ExxonMobil seeks shippers for Permian Basin pipeline, oil prices surge after attacks
A major oil and gas company in the Permian Basin announced an open season for shippers of crude oil looking to move product from southeast New Mexico into West Texas, and then to the export market in the Gulf Coast.
ExxonMobil’s Delaware Connector pipeline was designed to carry 480,000 barrels of crude oil and condensate per day from production areas in Eddy County, to the company’s terminal in Wink, Texas.
Those interested have the option of tying into the pipeline, which was under construction and expected to go into service by the end of 2020.
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The binding open season was scheduled to run from Sept. 13 to Oct. 14, read a news release from ExxonMobil.
The 65-mile pipeline was intended to support ongoing production growth in the Permian Basin with access to Gulf Coast refineries.
From the Wink Terminal, crude oil can be piped, trucked or shipped via rail to the Gulf Coast.
That terminal was permitted to handled about 100,000 barrels of oil per day, records show.
In developing its path for the Delaware Connector, ExxonMobil said it considered the impact to landowners, aiming to use existing utility infrastructure and avoid construction in highly-populated areas.
“We are committed to being a safe and responsible neighbor in the communities in which we operate,” read a statement from ExxonMobil.
“We carefully consider many community factors to determine a pipeline route, and, where possible, will use existing utility and pipeline corridors and avoid population centers, environmentally sensitive or culturally significant area.
“And, regulatory permits for the new Delaware Connector common carrier pipeline require that we assess and consider landowner, environmental and cultural site sensitivities in pipeline route development.”
Oil prices grow as U.S. threatens move away from Middle East crude
The price of domestic oil hit one of its highest points all year, with West Texas Intermediate – a grade of crude used as a benchmark for U.S. prices – was trading at about $62 per barrel as of Monday.
That was the highest since mid-May saw a price of $63 per barrels, recovering from 2019’s peak at about $66.
Since the spring, prices fluctuated sporadically in the $50-to-$60 range, bottoming out at $51 in June and August.
July saw a peak of about $63 per barrel, the highest rate all summer before a dramatic slip back down to $55.
The recent spike was brought on by violence in the Middle East, as Saudi Arabian oil facilities were attacked by Houthi rebels, read a report from Enverus, previously known as Drillinginfo.
The attacks saw the lost of about 5.7 million barrels per day of capacity, half the country’s total output.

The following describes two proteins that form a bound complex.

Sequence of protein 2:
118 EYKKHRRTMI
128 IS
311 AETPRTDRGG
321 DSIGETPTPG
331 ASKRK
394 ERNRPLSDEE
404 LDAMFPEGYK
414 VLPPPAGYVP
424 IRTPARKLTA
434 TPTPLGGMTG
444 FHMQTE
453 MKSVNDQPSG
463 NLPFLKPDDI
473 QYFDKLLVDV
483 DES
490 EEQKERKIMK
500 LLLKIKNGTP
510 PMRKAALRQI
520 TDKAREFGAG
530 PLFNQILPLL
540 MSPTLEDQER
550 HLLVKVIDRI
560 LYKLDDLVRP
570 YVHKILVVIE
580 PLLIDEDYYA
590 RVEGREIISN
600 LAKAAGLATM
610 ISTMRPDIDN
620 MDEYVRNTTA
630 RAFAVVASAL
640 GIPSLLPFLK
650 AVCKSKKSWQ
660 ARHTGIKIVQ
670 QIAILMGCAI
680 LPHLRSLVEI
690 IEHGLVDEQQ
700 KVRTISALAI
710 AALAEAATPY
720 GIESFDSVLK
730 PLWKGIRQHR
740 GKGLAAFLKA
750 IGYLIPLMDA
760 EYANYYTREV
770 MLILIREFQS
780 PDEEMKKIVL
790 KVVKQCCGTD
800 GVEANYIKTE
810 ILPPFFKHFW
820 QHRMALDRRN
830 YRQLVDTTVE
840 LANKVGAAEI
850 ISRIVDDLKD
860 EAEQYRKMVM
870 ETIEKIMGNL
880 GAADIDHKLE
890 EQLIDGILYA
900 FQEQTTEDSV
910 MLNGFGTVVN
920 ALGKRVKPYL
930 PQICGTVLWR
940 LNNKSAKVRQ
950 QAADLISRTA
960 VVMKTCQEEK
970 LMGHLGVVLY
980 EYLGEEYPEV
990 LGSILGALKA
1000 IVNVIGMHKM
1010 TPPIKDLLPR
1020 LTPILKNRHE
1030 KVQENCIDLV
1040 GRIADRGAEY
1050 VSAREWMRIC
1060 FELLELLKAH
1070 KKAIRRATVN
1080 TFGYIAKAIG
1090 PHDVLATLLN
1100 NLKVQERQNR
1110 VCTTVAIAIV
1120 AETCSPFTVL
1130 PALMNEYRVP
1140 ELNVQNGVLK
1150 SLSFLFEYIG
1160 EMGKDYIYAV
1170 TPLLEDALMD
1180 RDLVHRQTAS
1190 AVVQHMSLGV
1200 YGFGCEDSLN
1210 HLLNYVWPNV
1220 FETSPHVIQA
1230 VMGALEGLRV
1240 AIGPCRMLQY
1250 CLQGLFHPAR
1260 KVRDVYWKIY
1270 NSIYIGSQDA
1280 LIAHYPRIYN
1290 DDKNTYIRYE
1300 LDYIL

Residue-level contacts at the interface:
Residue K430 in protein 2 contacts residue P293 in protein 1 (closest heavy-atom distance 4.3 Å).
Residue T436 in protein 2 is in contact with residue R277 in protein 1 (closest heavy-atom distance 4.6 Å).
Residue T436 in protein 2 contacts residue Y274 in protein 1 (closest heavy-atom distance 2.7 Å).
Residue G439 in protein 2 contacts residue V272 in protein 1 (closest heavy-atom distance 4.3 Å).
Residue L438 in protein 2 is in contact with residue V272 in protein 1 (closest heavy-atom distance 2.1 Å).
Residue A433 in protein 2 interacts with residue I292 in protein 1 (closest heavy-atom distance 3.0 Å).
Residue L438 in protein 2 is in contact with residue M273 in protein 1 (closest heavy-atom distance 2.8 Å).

Saudi Aramco, the country’s oil company, planned to restore up to 2 million barrels per day on Monday, but the incident saw the price of WTI shoot up 10 percent over the weekend.
The U.S. blamed Iran for the attack, as that country backs and President Donald Trump used the incident to tout his desire for the country to be energy independent.
The U.S. also announced it would tap into its Strategic Petroleum Reserve, for a yet-to-announced quantity of oil in an attempt to subsidize the loss from the attacks, while also moving to bolster the development of pipelines in America.
“Based on the attack on Saudi Arabia, which may have an impact on oil prices, I have authorized the release of oil from the Strategic Petroleum Reserve, if needed, in a to-be-determined amount sufficient to keep the markets well-supplied,” Trump tweeted.
“I have also informed all appropriate agencies to expedite approvals of the oil pipelines currently in the permitting process in Texas and various other States.”
Trump tweeted that the U.S. was ready for military action once Iran’s role in the attacks was verified.
“Saudi Arabia oil supply was attacked. There is reason to believe that we know the culprit, are locked and loaded depending on verification, but are waiting to hear from the Kingdom as to who they believe was the cause of this attack, and under what terms we would proceed,” Trump tweeted.
“PLENTY OF OIL!”
Such global tensions could threaten the international market, read the report, as instability appeared to intensify in the region.
“The fact that the United States is blaming Iran (which is backing the Houthis in Yemen) for the attack also raises the prospect of US airstrikes,” the report read. “In short, geopolitical risk is back.”
More oil and gas news:
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- U.S. Sen. Tom Udall mounts opposition to EPA's cuts to oil and gas methane rules
- State, oil and gas industry question reports of under-reported fracking in Permian Basin
- Oil and gas methane waste debated at Carlsbad public hearing, State prepares tougher rules
- Southeast New Mexico lizard threatened by oil and gas operations, litigation possible
Adrian Hedden can be reached at 575-628-5516, email@example.com or @AdrianHedden on Twitter.